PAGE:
19 Aug Featured: Paul Senyol
Paul Senyol is a visual artist based in Cape Town. Although drawing and painting since his early high school years, he never pursued formal training, which lends to his sense of creative freedom. As a result, Senyol’s work strays from traditional notions of painting as he explores genres and styles, and melds mediums.
You grew up in Welgemoed. Could you paint us a (verbal) picture of the place?
Great place to grow up, my parents’ place is right up on the side of the Tygerberg hill, overlooking out towards Stellenbosch and the mountains that I enjoy so much. Leafy green, wide open spaces, our property borders onto the nature reserve, which is beautiful. Lots of teenage antics involving skateboarding, pop-punk music, and general tomfoolery.
You’ve said that the freedom of skateboarding and punk rock music became a key influence in your early drawings sketches and paintings. What’s changed since then?
Well, I am not as involved in those ‘scenes’ as I was when I was 16. At the age of 16 I was totally absorbed by music and skateboarding, into so many bands, as well as graphics on boards and album covers. That is where my interest started to veer towards the art world. My attitude and approach hasn’t changed much. I still enjoy exploring different mediums, a DIY ethic to my work, a tangibility and strong visual dialogue between artist-artwork-viewer. I definitely see how my work has matured over the years. My early drawings were very naive and I didn’t even use brushes for some of my first paintings. Hands, sticks and fingers…haha! My first painting was on an old bed sheet of mine.
What made you decide to pursue a career as an artist?
I had been working so many odd jobs after studying, and got a bit fed up with doing things that didn’t really seem to have much potential to make a living from (not that art is especially lucrative or stable). I eventually ended up just making the choice one day to be an artist, I had always been painting and drawing, but once I made the decision to be a painter, I quit trying to make a living via any other avenues. Right now I am grateful to my family who have always supported me, and that I am able to do something for a living that I enjoy and find fulfillment in.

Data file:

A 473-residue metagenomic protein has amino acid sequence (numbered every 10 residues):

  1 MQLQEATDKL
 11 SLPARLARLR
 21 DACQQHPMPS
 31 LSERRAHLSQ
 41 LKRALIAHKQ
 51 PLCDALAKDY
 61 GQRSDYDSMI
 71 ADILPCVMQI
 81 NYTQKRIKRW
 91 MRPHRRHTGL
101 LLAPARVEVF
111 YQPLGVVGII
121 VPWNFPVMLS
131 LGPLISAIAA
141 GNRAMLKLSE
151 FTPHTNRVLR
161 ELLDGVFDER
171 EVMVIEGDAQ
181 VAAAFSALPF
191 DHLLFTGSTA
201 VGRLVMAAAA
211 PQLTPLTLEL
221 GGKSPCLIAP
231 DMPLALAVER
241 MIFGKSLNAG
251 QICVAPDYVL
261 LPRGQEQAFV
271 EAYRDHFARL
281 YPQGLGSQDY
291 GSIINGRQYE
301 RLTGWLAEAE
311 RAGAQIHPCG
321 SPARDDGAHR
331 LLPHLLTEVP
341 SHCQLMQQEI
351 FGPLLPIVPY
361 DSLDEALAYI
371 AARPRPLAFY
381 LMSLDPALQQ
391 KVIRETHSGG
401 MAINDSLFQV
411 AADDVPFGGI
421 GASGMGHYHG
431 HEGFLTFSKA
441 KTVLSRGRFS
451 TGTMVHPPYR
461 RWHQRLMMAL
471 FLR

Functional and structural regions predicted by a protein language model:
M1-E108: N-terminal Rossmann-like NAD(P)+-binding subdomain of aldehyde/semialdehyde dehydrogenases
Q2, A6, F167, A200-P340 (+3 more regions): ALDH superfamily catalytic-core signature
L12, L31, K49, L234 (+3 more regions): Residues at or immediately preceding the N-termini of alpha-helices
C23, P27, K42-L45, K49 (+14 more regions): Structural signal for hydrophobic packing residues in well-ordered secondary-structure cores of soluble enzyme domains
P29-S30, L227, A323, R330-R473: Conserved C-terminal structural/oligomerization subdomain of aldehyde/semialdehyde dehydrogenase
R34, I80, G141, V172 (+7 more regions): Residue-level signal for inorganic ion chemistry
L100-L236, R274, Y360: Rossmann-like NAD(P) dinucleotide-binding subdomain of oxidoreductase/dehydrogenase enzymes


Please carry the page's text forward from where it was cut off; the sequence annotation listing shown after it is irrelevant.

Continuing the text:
Tell us about your journey so far – how did you end up where you are, doing what you do?
I started painting and drawing at the age of 16, after school I studied tourism management at Cape Tech, worked in that industry for a while, then built kiteboards for a summer season, worked in a surf shop, then decided to be a painter. Moved into my parents’ small side garage, which had no natural light, and was bitter cold in winter (and one time it actually flooded). I then moved out of there into a small studio with the guys from Circus Ninja, which was in Harrington Street, Cape Town – we had some great times working together. That was a key time in my career, just establishing my work, doing exhibitions and lots of painting and things on the streets. Warren Lewis and myself did a little creative startup for a year under the name WorldWarWon. From there myself and photographer friend Juan Voges moved to Woodstock. After a few months Justin Southey and myself decided to work together, and soon after that Bruce Mackay joined us. Now we are Senyol, Southey & Mackay studio. A little creative hub in a side street of Woodstock.
What are some of the things you’re currently exploring through your work?